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adventures with bread

Having a house has made me extremely domestic and one of my favourite activities right now is baking bread.

Freshly homemade bread is the best thing since...

...sliced bread.

I quickly got a basic loaf dialled with the addition of a few ingredients that, in the absence of wholemeal flour, add a bit of substance and interest  Рoatmeal is readily available and ground linseed, for example.

The next step is to try to master sour dough. There is a lot of mystery and fuss about sourdough but getting a starter going doesn’t seem very hard to me.

After a couple of attempts, I settle on a 100% hydration starter, which means that you mix equal quantities of flour and water by weight. My baker’s percentages are approximate at best however because I don’t have an accurate measuring cup and I certainly don’t have scales.

Most sources recommend starting your starter with either wholemeal or rye flour but since I have neither available I just use white flour and it seems to be working just fine.

I experimented first with a method that suggested feeding the beast every 24 hours but it didn’t come to life until I increased the feedings to every twelve hours. Now that my starter is an adult I can leave it in the fridge and only feed it when I use it. Or when the power has been off for long enough for it to come to room temperature – a common enough occurrence in Santa Catalina.

After a week or so I have a lively culture and the beast is soon christened 'Beastlie'.

In the early stages of raising a sourdough starter you have to discard part of the culture each time you feed it fresh flour. Discarding starter is an excuse to make a pizza or something else yummy.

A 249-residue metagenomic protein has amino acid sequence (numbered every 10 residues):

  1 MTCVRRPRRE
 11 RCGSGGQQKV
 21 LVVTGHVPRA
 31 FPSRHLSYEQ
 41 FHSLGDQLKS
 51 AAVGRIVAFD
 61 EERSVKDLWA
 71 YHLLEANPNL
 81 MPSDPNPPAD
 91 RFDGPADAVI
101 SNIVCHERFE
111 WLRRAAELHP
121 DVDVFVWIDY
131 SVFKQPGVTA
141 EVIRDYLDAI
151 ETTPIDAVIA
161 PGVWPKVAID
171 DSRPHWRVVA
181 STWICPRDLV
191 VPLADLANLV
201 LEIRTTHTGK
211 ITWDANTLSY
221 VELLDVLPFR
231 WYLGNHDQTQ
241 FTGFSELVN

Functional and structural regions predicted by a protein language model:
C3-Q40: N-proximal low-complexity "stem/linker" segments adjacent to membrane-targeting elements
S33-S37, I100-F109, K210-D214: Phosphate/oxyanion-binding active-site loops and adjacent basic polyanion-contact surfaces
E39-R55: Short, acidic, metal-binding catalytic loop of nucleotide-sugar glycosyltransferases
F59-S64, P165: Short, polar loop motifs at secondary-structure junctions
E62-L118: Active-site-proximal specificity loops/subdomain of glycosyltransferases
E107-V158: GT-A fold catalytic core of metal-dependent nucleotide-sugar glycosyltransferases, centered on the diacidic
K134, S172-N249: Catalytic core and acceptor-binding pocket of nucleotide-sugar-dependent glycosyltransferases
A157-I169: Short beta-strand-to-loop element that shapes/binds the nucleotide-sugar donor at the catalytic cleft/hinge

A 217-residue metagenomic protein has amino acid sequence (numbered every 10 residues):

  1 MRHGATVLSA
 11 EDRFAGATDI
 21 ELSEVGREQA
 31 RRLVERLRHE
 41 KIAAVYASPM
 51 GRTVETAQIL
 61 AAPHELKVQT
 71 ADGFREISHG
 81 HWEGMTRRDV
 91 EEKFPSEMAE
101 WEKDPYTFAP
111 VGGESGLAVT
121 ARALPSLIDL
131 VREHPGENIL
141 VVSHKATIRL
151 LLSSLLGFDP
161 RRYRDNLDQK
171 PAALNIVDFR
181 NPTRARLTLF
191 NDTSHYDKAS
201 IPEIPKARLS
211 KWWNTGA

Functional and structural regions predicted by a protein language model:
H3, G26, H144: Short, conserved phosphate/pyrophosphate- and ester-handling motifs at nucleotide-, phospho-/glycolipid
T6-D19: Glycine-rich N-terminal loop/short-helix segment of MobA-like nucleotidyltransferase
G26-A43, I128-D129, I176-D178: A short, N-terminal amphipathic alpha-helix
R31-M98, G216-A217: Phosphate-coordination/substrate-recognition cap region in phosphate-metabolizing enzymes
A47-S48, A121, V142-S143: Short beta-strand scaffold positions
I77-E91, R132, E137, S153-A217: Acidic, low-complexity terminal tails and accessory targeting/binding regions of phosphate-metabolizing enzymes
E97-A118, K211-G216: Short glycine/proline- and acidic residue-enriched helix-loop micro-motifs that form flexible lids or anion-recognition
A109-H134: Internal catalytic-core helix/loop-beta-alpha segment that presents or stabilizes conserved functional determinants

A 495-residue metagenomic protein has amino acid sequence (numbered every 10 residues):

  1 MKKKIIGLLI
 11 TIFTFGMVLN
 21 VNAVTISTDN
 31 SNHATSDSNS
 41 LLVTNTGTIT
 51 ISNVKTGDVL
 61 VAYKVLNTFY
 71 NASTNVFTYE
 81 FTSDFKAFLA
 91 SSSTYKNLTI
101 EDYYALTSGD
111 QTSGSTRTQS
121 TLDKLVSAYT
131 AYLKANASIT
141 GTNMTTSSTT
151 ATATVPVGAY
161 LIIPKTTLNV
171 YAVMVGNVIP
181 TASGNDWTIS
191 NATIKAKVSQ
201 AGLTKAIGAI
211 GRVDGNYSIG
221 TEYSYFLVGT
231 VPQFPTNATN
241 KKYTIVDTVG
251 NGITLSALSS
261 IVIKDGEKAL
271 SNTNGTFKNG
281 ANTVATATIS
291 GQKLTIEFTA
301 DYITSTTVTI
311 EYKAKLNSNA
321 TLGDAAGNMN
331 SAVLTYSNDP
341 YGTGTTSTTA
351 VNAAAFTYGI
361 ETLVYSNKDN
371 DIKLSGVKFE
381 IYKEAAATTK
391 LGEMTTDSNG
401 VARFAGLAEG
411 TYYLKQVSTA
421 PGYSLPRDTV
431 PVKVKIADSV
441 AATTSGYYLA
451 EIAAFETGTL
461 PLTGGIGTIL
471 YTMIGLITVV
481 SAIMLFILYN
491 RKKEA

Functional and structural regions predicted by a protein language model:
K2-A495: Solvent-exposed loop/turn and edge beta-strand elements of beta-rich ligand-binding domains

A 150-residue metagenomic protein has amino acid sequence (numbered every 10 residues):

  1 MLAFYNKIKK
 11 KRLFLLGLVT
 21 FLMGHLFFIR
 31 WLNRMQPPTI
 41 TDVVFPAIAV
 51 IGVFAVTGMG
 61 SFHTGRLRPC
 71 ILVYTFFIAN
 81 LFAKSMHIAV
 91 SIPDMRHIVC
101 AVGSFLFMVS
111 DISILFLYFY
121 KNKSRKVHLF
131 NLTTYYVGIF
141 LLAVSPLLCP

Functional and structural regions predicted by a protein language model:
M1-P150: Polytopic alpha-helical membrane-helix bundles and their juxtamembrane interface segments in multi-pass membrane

My sourdough loaves are still unpredictable and the oven in my current abode isn’t really quite up to the task. Maybe if I get really settled in here I will build myself a wood fired oven….

Not a bad loaf but sadly pallid. The oven in my current abode just doesn't get hot enough, unfortunately.

Plenty of room for improvement but not a bad crumb for a first attempt with less than ideal resources at my disposal.

On disappointing aspect of sourdough is that most experts recommend against kneading the dough and that is one of the things that I enjoy most about baking bread. The current fashion appears to be an occasional stretch and fold during a lengthy proofing. I’m still getting the hang of it all.

Of course, one of the things that occupies me now is whether or not it is possible to travel by bicycle and maintain a viable sourdough starter. I gather that the early settlers in Alaska carried pouches of sourdough around their necks as they made their way through the wilderness. It won’t help with travelling light though.

{ 3 } Comments

  1. Sarah | July 26, 2012 at 2:09 pm | Permalink

    This has reminded me that I still haven’t sent you that photo of my bread that you requested – but I’m not sure I want to now! Yours looks fab! And by the way the “expert” who taught us did teach us to knead…. Agree it’s the most fun part (besides the eating, of course!) Mine is struggling to rise in the winter cold.

  2. anna | July 27, 2012 at 12:23 am | Permalink

    Yes, I was going to remind you to send me a photo of yours! The word on the web is that less kneading makes for more open ‘crumb.’ I can’t say that my loaves are predictable enough yet for me to gauge this idea accurately yet. And I do enjoy kneading…..

  3. Tijen | August 9, 2012 at 8:25 pm | Permalink

    Since I’m trying to decided where to go in Central America, I’m researching on places, people with experiences about the places. I found your blog (I think through LP forum) and have been reading silently. When I got to the bread part, I couldn’t keep quite and wanted to say hi. I’m a food/travel writer and love good stories related to food. I wonder if I could ask your recommendations about where to go/what to do as a foodie. I only have 15 days from Sept. 15th till the 30th (or I may extend it one day and visit the sunday gastronomy festival at Juayua in El Salvador. I want to start in Guatemala.) Wish I could meet you!

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